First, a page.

Monday, December 16, 2013

Salamanders, stream quality, and urbanization...OH MY!

The following is guest post by Amanda Williams, a junior at Clemson University enrolled in Dr. Barrett's Creative Inquiry course focused on amphibian conservation.

Why are salamanders so important?

They rock!

Seriously, they do. But let us go into more so of why they are so awesome.

Salamanders can be found in terrestrial and aquatic environments where they play a huge role in our ecosystem bio-web. Sure, sure, all animals play a role, but salamanders act as a top predator! I know. They’re what?! Yes, salamanders are dominant vertebrate carnivores. Their diets are variable depending on their range, but one theme prevails: they love macroinvertebrates! Insects, crayfish, arachnids, crustaceans, molluscs, and many other arthropods. Surprisingly I found that salamanders are considered as not only a top predator, but also a keystone predator. “Keystone species prevent dominant prey from monopolizing limited resources, thus allowing the coexistence of additional species and/or an increase in the evenness of prey species abundances within a community” (Menge & Freidenburg 2001). Who cares? You should. Salamanders’ keep arthropod populations in check and balance. Any overabundance of these species could have devastating effects on an array of things, including: destroying leaf litter, damaging plants and trees (leaves, roots, barks), bacterial and fungal spread, potential pathogens, pest infestations i.e. fleas, mites, mosquitoes, amongst many more. While everything plays a role in the bio-web, too much of anything is not a good thing in the animal kingdom. Salamanders regulate these for the betterment of that system.
Fortunately and conveniently, salamanders regulate others in their genera by competition and out-sourcing.  

Salamanders are top predators, but they are also prey to a variety of animals: birds, mammals, snakes, fishes, turtles, frogs, crayfish, predatory insects, and even other salamanders! I hope you can see the web building and becoming more complex.
Now unfortunately, 29% salamander populations are in peril; 13% are currently on the Endangered Species List. You haven’t already forgotten what I told you wouldhappen with an increase of macroinvertebrates, have you? Yes, let that sink in.

Now that you’re all “Let’s save the salamanders!” we can address a major issue that has dire consequences for all parties: Stream Quality! 

Why are some roundabout reasons you can think of as to why streams are important?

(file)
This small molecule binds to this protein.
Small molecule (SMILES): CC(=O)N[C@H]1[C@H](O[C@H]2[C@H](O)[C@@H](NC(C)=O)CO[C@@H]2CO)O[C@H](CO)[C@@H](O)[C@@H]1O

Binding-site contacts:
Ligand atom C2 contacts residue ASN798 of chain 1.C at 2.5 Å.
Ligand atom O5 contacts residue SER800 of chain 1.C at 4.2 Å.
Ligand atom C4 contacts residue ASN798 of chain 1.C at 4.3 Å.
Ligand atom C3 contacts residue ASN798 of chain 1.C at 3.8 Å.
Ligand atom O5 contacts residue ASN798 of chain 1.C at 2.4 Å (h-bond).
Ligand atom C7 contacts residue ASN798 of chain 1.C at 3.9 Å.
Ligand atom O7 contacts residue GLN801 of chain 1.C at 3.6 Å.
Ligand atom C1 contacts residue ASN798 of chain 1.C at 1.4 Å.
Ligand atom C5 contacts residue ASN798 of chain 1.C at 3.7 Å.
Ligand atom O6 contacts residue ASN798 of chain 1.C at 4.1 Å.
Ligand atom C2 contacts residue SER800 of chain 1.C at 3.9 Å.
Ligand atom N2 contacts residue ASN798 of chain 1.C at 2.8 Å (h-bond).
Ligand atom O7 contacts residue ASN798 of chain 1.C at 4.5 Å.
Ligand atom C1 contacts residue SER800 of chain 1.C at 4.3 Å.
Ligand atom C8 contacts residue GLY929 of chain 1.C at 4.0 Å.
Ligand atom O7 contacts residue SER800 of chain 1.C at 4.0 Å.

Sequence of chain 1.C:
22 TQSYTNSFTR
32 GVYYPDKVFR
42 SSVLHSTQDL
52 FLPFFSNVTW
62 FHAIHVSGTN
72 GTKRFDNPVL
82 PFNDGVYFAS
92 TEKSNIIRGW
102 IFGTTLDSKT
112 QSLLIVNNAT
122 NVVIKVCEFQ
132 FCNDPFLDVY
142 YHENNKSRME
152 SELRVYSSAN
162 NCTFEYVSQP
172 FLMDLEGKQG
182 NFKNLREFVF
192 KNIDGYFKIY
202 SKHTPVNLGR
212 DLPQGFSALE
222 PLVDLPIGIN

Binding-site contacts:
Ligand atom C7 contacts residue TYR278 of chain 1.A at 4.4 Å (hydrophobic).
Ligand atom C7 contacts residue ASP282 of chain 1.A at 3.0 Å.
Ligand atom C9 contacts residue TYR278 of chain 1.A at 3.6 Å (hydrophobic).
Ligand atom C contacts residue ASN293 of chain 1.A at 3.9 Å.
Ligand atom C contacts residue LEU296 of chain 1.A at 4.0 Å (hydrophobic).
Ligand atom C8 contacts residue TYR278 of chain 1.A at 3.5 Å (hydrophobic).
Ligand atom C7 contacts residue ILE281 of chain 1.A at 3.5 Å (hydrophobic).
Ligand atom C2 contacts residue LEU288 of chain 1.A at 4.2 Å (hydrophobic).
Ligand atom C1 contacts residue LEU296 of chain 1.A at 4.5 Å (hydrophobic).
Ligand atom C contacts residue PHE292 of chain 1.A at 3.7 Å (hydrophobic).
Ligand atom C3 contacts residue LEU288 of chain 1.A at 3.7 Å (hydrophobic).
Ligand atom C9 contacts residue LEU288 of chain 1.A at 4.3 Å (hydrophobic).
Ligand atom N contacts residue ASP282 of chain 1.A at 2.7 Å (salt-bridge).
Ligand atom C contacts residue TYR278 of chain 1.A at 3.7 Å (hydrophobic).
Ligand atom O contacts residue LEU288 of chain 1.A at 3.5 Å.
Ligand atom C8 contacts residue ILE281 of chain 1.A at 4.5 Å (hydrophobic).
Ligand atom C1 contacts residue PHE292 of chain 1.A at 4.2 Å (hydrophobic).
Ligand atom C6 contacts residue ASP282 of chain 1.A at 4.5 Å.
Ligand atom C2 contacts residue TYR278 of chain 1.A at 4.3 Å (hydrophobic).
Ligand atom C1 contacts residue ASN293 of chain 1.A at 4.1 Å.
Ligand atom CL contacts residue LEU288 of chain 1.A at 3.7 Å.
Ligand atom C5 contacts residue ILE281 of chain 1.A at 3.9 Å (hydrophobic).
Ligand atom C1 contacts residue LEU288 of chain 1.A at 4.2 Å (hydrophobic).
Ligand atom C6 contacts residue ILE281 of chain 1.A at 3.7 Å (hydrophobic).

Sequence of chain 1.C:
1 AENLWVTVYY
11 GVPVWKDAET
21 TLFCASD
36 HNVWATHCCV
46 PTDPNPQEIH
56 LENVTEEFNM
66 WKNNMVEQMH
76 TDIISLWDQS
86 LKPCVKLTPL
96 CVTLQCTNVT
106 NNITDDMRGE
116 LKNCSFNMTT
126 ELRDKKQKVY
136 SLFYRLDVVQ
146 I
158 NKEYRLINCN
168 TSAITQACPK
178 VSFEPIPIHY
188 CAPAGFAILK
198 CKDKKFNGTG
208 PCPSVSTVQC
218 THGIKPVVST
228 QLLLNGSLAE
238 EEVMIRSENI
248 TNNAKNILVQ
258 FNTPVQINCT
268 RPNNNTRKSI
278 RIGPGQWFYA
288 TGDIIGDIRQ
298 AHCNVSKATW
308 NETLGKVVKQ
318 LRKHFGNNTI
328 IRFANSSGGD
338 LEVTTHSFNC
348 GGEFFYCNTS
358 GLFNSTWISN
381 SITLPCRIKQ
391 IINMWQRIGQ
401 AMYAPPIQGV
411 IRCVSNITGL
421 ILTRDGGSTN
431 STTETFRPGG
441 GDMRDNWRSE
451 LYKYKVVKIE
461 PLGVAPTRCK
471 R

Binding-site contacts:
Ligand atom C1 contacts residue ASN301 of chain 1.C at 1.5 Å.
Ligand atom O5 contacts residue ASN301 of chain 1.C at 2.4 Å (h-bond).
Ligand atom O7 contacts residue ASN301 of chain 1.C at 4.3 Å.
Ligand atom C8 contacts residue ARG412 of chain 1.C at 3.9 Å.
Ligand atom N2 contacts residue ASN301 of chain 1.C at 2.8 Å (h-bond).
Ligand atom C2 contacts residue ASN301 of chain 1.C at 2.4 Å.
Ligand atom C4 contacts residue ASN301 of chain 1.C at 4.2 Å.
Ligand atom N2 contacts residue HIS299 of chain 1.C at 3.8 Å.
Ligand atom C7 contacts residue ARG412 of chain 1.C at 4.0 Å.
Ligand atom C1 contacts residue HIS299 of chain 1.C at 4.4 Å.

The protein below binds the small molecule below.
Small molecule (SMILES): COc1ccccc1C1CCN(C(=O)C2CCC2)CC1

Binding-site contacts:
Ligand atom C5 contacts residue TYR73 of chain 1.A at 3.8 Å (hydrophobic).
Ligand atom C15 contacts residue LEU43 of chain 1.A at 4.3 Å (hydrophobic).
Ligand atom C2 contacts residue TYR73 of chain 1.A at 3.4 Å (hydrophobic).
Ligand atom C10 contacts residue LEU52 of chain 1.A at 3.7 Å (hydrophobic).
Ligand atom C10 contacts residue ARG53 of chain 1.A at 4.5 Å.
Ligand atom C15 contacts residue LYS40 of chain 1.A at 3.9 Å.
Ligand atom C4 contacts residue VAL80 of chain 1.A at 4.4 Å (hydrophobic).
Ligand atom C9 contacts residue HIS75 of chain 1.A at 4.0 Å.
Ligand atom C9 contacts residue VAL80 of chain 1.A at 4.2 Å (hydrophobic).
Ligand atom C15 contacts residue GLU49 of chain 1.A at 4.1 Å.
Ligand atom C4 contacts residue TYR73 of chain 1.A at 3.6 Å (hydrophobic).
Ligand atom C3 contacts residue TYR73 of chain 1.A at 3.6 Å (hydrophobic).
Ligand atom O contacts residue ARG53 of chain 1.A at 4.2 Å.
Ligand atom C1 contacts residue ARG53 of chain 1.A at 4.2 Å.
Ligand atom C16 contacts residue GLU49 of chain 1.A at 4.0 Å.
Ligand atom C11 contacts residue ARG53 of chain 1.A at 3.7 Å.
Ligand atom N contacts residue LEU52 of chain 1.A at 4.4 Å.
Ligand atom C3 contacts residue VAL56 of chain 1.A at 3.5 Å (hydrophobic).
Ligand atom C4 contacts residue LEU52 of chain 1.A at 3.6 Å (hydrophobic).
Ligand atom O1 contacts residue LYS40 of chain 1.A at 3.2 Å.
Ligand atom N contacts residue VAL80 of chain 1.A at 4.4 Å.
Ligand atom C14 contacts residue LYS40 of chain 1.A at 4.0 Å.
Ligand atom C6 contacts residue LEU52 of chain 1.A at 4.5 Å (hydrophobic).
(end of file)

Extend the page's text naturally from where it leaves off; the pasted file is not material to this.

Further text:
I’ll list a few:
·         Habitat for plant and animal species
·         Water quality
·         Degradation of pollutants
·         Organic matter processing

The habitat one seems obvious, right? How obvious though? Do you know how?

Streams are a unique environment and habitat; therefore, the animal and plant life that live around and/or in them have adapted unique characteristics to thrive in that environment. While some species are specific to streams, others are supported by it, including: bacteria, fungi, algae, higher plants, invertebrates, fish, amphibians, birds, and mammals. That’s a pretty inclusive list! Many amphibians use the streams to lay their eggs in or around; some arthropods do also!

Since we’ve learned what salamanders feast on, let’s think about what their prey eat. If you said woody debris and leaf litter, then you are correct! That’s organic matter processing, one of the reasons why streams hold significance! When woody debris and leaves fall into streams, tiny organisms feed on it and help break it down so other arthropods can eat it, too, then salamanders eat them! We’re steadily building that web!

However, streams aren’t typically too large, and since salamanders have small bodies, they tend to be very vulnerable and alterable where anthropogenic matters are concerned. Yep, we’re talking about effects of urbanization now. Runoffs, impervious cover, habitat loss, invasive species opportunities, irrigation, pollution, compaction, etc. This may seem overwhelming when all you want to do is build a house with a nice view by a stream, but it’s even more overwhelming to the various species that called this area home before you did. I’m not going to advocate stop building houses, that would be ridiculous of me to say, but I do want to advocate awareness and accountability.

With the Internet conveniently surrounding us in our day-to-day lives, we have a huge resource of knowledge, the knowledge of what I just shared with you, as well as many, many others. But with that knowledge comes responsibility to act. We can no longer sit idly by watching ecosystems become decimated. We often get overwhelmed when we think of maybe saving the rainforest. It’s too far away, it’s going against corporations, it’s too much! But what we often fail to see is the ones right in our backyard—maybe it’s a stream.

How can you help you may wonder?
Be mindful. That is the best answer I can give you. Be mindful of what consequences your actions may hold for a community of animals smaller than you. Be mindful of organizations that support clean water and environmental protections, encourage local governments to be proactive in this.

Being at the top of the food chain, we so often forget that our actions may have severe implications to those that go unseen in our daily lives. Try to keep aware of that, and also never forget that we are a part of the bio-web too.

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